Review into how to stop rising cost of petrol and diesel launched, with report due in the autumn
A full review into how to stop the rising cost of fuel in the UK has been launched, a government watchdog’s report has said today, after it raised a “cause for concern” over the price of fuel.
It follows an urgent review undertaken by the Competition and Markets Authority (CMA), which found that there was, on average, a difference of around 10p per litre on the wholesale price of fuel being bought by retailers and what it was selling it for at the pumps.
The price rise has taken hold in recent weeks, with the cost of wholesale fuel falling by 5p but pump prices still increasing to an average of 191.43p for petrol and 199.05p for diesel.
However, the CMA said this was not the most significant contributor to the rise. Instead, it found that high pump prices were being driven by the record cost of crude oil and the growing gap between that price and the wholesale cost of petrol and diesel – the so-called ‘refining spread’. A 160-litre barrel of crude oil currently sits at around $128.85 (£107.87).
The report noted: “The retailer spread is volatile, and the CMA is aware that in recent weeks, it has grown larger. The CMA will be monitoring this closely as it takes forward the market study.”
“Significant differences” were also found between forecourt prices in urban and rural areas and the CMA said further investigation was needed.
The CMA was also asked by the UK government to advise on possible measures “to increase the transparency that consumers have over retail prices”. It has recommended an open data scheme to help consumers access and compare local pump price information – especially for motorway services.
It confirmed the review will be published in the autumn.
Sarah Cardell, CMA general counsel, said: “The recent rises in pump prices are a major worry for millions of drivers. While there is no escaping the global pressures pushing up fuel prices, the growing gap between the oil price and the wholesale price of petrol and diesel is a cause for concern.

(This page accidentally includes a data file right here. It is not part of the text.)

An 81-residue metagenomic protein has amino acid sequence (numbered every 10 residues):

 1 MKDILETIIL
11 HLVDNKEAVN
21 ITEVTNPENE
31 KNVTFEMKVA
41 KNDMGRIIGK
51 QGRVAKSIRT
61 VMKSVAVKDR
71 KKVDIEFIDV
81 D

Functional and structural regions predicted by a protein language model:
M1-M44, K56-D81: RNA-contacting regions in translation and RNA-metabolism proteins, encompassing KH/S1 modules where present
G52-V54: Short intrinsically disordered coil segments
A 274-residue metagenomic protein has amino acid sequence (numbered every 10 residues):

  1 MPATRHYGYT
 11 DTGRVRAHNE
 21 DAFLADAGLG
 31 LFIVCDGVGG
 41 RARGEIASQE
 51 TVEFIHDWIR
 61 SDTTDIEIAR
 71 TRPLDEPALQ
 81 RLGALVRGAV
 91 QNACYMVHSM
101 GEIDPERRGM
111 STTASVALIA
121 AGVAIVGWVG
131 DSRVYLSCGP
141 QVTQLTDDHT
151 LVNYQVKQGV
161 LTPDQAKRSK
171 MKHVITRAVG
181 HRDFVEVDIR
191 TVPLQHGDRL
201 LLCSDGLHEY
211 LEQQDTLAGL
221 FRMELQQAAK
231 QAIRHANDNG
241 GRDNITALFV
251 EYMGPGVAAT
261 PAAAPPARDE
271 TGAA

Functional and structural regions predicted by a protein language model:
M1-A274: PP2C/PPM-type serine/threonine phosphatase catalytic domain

“We now need to get to the bottom of whether there are legitimate reasons for this and, if not, what action can be taken to address it.”
She added: “On the whole, the retail market does seem to be competitive, but there are some areas that warrant further investigation. These include finding out whether the disparities in price between urban and rural areas are justified.”
Jack Cousens, the AA’s head of roads policy, said: “Pump price competition in the UK is broken. A month of major wholesale price falls without a penny coming off the average pump price of petrol is testament to that.”
The RAC’s Simon Williams said: “Regardless of the reasons for wholesale prices being what they are, we continue to believe there is clear evidence, not least in the last week, that major retailers are incredibly slow to pass on falling wholesale costs, yet quick to pass on rising ones. The idea of allowing drivers to more easily compare pump prices near them may also prove beneficial.”